Next in our series of the crew’s favorite picks covers the world of traditional espresso machines. Find out which single, heat exchange and double boiler machines the team digs.
Single Boiler Espresso Machines
Heat Exchange Espresso Machines
Dual Boiler Espresso Machines
In the market for a big baddie? Is having control over your brew temperature and/or steaming enough milk to serve up cappuccinos to a small army a high priority for you? If yes, you probably should check out the Rocket Espresso R58 or La Marzocco GS/3 double boiler espresso machines.
Look we don’t want to tell you how to live, but we do care about you. So we’ve put these two popular machines side by side to show off their features, tech specs, internals and performance. Watch Gail walk us through this glorious adventure!
Portafilter cleanliness is one of our favorite subjects around here, but we have noticed that the regular soaking and scrubbing of the chrome-plated brass versions adversely affects their finish over time. What was once shiny and beautiful becomes dark black and the chrome plating can even begin to wear down.
For heavy use environments, like cafes, this means that portafilter replacement is a standard cost of doing business, so La Marzocco created a stainless steel model aimed at decreasing that cost.
Watch Gail demonstrate this stainless steel portafilter with breakaway spouts and show us how it holds up over several weeks of use without cleaning. She also compares it to a standard chrome-plated brass version, as well. These do cost a pretty penny, but could definitely be worth it for folks that do need to regularly replace their portafilters.
Next up in our series featuring local cafes is the Green Bean Coffeehouse in Seattle’s Greenwood neighborhood. What started out as the first physical location for a local church has evolved into an essential element of the Greenwood community — a non-profit designed to bring the neighborhood together through open space, charitable support and community events.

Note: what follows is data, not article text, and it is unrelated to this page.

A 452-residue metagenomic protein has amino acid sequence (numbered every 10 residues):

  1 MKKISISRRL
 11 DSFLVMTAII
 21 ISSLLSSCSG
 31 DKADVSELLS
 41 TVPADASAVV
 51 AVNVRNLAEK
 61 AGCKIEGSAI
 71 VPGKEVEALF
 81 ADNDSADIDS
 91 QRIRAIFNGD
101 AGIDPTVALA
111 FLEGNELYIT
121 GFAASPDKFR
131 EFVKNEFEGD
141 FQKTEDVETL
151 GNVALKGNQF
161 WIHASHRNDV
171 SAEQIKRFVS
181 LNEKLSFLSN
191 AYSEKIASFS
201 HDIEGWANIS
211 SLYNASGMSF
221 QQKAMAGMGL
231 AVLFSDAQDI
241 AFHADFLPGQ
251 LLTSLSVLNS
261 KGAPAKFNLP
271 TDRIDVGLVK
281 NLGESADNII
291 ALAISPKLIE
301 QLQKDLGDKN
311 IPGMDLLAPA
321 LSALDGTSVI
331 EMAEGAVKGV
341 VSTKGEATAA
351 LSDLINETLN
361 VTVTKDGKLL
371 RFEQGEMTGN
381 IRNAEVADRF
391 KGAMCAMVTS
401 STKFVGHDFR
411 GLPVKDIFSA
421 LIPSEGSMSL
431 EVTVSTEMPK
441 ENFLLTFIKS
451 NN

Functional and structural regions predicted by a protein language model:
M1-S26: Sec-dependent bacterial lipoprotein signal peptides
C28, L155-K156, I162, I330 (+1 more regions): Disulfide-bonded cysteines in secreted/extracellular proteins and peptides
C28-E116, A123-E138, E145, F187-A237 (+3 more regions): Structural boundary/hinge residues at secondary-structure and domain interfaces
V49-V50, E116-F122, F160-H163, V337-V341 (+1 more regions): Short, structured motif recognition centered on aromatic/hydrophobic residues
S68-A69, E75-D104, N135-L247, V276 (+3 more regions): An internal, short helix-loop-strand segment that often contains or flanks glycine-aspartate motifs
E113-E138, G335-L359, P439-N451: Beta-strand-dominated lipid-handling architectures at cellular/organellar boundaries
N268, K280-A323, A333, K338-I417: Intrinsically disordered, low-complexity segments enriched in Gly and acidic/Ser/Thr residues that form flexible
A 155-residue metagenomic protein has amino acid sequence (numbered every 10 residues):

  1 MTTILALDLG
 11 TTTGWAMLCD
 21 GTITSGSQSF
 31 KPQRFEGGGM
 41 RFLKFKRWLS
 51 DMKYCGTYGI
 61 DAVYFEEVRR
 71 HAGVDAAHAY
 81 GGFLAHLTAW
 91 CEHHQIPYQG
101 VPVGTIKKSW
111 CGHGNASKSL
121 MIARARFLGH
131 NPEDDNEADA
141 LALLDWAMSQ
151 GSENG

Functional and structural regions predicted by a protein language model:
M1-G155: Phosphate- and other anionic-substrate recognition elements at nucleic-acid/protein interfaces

Find out about their history, purpose and tips that they have for anyone interested in starting their own community or coffee focused business.
What does it take to open your own cafe? We hit the road with Allison in this field trip series to find out.
First up is the newly opened brainchild of Andrew Milstead, Milstead & Co., located in Seattle’s Fremont neighborhood. Featuring tons of reclaimed materials in its build design, low countertops and recessed equipment to improve engagement between baristas and customers, and a singular focus on providing uniquely brewed coffees — using everything from a La Marzocco Strada to an Aeropress — Milstead & Co.’s concept is rooted in education and producing high quality coffee for people who dig it.
Watch as Andrew talks to us about his background, concept behind the cafe, what went into opening it and tips he has for others interested in doing the same. If you’re in the Seattle area, definitely don’t skip visiting Milstead & Co. for a gorgeous, and delicious, cappuccino.
You know that since we are part of the goblin class, we love short things, right? It took us awhile to strong arm Gail into doing a ristretto comparison on several different machines, but we finally wore her down and here is the proof of our labors!
Gail takes us through the technical specs, functionality and features of the very popular GB/5 espresso machine.
When we locked Gail in a room alone with the La Marzocco Linea and Mahlkonig K30 Vario, she was able to whip up 41 lattes in an hour. How many can she make with the assistance of the lovely Jess? Find out in this riveting video that demonstrates the importance of teamwork when making lattes — and, really, when trying to make it in life. There is a lesson in here for all of us.